Watchdog report faults Comey as 'insubordinate' in Clinton email - Spokane, North Idaho News & Weather KHQ.com

Watchdog report faults Comey as 'insubordinate' in Clinton email investigation, but finds no political bias

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WASHINGTON -

WASHINGTON (AP) - The Latest on a report by the Justice Department's internal watchdog on the FBI's handling of the Hillary Clinton email investigation. (all times local):

3:20 p.m.
  
The White House says a report by the Justice Department's watchdog on the FBI's handling of the Hillary Clinton email investigation is reaffirming President Donald Trump's "suspicions" about former FBI Director James Comey's conduct.
  
White House spokeswoman Sarah Huckabee Sanders says the inspector general's report is also reaffirming Trump's suspicions about the "political bias among some of the members of the FBI." She is deferring additional comments to FBI Director Christopher Wray.
  
The report says Comey was "insubordinate" in his conduct of the probe, but it didn't find he was motivated by political bias.
  
Sanders says Trump was briefed on the report's findings earlier in the day.

2:55 p.m.
  
Former FBI Director James Comey says he disagrees with some of the conclusions of the Justice Department's inspector general about his handling of the Hillary Clinton email investigation.
  
But Comey says in a tweet that he respects the inspector general's work and believes the conclusions are "reasonable." He says "people of good faith" can see the "unprecedented situation differently."
  
Comey's comments come in response to the public release of a report that is heavily critical of his decisions in the probe. The report says Comey was insubordinate and departed from established protocol numerous times.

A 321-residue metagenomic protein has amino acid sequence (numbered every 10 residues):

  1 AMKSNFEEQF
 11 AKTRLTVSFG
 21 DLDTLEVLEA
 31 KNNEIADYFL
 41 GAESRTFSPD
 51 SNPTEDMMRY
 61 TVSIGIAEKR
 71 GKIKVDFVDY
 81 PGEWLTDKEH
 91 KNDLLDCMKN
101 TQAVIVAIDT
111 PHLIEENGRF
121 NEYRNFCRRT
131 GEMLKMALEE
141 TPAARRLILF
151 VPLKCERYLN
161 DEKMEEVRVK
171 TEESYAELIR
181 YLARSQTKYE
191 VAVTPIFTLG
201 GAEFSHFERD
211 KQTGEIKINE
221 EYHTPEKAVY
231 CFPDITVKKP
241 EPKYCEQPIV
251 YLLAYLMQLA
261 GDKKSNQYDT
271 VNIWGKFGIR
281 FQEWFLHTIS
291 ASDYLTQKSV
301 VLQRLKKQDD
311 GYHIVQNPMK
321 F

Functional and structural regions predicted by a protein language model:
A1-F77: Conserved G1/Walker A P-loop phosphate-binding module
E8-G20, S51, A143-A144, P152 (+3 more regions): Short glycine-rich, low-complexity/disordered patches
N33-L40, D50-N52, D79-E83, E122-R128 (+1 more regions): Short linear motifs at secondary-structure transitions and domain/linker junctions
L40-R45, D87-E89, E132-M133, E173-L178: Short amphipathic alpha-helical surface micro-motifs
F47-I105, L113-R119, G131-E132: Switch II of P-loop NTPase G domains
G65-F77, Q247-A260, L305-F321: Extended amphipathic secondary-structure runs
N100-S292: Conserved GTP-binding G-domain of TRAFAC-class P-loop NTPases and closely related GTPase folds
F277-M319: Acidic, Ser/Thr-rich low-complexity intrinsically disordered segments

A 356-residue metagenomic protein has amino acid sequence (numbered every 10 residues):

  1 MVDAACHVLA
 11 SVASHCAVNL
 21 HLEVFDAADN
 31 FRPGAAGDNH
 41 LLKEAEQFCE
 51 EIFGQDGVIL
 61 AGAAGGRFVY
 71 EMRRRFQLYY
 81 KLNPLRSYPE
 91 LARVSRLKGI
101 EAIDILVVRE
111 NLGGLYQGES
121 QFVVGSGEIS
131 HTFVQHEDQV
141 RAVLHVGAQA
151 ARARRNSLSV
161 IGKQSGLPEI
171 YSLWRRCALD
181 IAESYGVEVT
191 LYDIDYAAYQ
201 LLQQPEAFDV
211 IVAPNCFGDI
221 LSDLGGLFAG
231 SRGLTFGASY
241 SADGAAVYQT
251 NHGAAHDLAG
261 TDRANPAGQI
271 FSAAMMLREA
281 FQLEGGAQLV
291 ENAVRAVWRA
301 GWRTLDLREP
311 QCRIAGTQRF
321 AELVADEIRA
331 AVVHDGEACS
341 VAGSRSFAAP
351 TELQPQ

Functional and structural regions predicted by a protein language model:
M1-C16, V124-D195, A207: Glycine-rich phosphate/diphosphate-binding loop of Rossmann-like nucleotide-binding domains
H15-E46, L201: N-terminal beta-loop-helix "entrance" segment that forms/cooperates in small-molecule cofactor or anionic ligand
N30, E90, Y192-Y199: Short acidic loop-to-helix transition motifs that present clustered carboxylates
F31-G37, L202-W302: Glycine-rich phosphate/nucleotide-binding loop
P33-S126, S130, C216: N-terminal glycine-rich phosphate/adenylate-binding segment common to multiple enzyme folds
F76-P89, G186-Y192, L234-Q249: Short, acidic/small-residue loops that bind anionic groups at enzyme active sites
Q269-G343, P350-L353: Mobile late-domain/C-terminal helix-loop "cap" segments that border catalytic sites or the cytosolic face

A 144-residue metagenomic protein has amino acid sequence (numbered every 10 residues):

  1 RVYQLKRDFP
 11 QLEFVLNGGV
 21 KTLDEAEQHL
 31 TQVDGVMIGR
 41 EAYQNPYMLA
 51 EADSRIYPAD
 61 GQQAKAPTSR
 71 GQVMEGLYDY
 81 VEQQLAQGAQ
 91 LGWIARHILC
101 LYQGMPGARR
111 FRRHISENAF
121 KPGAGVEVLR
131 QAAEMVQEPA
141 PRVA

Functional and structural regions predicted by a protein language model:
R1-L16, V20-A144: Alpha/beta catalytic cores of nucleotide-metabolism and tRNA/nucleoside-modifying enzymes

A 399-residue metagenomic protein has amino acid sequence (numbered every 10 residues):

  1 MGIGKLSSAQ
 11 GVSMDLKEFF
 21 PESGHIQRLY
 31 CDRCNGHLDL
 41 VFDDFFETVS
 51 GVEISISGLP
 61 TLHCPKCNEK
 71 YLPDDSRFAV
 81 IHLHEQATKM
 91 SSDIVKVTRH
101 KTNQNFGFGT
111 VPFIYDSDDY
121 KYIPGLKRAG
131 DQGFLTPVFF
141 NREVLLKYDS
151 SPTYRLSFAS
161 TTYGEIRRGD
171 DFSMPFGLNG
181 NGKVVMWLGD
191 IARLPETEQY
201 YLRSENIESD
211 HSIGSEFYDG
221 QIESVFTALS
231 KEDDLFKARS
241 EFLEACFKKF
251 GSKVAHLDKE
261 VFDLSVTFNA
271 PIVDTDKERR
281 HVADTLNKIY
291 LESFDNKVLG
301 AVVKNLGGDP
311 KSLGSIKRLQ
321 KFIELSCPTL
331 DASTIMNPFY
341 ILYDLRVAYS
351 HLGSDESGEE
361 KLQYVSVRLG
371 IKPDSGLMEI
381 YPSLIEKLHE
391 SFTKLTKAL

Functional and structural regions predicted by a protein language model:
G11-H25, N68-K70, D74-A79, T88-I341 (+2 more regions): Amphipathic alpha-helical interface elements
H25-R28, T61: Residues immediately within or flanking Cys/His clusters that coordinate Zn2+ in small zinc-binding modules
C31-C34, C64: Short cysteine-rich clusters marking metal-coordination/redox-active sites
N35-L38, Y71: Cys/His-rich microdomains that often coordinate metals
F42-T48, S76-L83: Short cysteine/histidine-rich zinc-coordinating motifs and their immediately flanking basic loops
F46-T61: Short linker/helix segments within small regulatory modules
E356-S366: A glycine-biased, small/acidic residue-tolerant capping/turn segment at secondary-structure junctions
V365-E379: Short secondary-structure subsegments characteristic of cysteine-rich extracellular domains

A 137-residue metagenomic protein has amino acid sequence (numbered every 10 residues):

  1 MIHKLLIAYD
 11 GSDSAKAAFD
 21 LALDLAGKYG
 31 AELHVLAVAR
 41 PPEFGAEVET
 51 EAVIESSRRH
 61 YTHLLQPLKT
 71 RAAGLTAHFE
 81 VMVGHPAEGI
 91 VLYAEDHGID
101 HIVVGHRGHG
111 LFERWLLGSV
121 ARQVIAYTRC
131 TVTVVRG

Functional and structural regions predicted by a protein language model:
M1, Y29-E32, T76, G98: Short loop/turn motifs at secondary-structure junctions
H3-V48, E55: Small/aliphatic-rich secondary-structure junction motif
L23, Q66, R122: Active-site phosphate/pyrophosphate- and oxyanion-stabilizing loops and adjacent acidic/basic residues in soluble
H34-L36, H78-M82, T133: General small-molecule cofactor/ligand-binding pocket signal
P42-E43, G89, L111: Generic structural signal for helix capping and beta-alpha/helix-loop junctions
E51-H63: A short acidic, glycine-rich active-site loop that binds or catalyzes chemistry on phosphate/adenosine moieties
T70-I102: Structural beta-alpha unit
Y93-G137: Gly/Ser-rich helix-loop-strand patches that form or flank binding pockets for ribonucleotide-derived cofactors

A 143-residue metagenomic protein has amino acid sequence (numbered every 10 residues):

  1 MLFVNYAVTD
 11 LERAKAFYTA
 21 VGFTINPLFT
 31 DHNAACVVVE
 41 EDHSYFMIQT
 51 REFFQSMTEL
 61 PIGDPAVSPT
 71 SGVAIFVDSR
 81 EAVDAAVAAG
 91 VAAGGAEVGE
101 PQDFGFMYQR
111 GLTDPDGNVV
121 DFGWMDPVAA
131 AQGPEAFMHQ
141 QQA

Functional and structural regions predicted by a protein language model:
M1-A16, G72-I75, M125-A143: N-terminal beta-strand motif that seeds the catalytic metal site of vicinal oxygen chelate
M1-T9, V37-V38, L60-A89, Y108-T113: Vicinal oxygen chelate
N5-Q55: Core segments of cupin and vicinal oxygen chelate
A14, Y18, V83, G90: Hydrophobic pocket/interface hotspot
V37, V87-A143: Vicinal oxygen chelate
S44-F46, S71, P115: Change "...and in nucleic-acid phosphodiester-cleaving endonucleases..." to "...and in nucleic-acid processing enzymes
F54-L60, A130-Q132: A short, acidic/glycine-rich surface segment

The report does find that Comey's actions were not politically motivated to help either candidate.
  
Comey also wrote an opinion piece in The New York Times responding to the report's findings.
  
__
  
2:40 p.m.
  
An FBI investigator who worked on probes into Hillary Clinton's emails and into Russian interference in the 2016 election told an FBI lawyer "we'll stop" Donald Trump from becoming president.
  
The inflammatory texts between Peter Strzok and FBI lawyer Lisa Page are highlighted in the report by the Justice Department's inspector general, which is critical of former FBI director James Comey's handling of the investigations.
  
According to the report, Page texted Strzok in August 2016: "(Trump's) not ever going to become president, right? Right?!"
  
Strzok responded: "No. No he won't. We'll stop it."
  
The report says the watchdog "did not find documentary or testimonial evidence" that political bias directly affected parts of the probe, it says Page and Strzok's conduct "cast a cloud over the entire FBI investigation."
  

2:05 p.m.
  
The Justice Department has issued a stinging rebuke to the FBI for its handling of the Hillary Clinton email investigation.
  
The report released Thursday calls former FBI Director James Comey "insubordinate" and says his actions were "extraordinary."
  
But the report, by the department's watchdog, does not find evidence that Comey was motivated by political bias or preference in his decisions.
  
The report criticized Comey for publicly announcing his recommendation against criminal charges for Clinton. It also faulted him for alerting Congress days before the 2016 election that the investigation was being reopened because of newly discovered emails.
  
President Donald Trump has been eager for the report in hopes that it would vindicate his decision to fire Comey and undermine special counsel Robert Mueller's investigation.
  
__
  
12:15 p.m.
  
The Justice Department's watchdog faults former FBI Director James Comey for breaking with established protocol in his handling of the Hillary Clinton email investigation. But it found that his decisions were not driven by political bias.
  
The report also criticizes Comey for not keeping then-Attorney General Loretta Lynch and other Justice Department superiors properly informed about his handling of the investigation.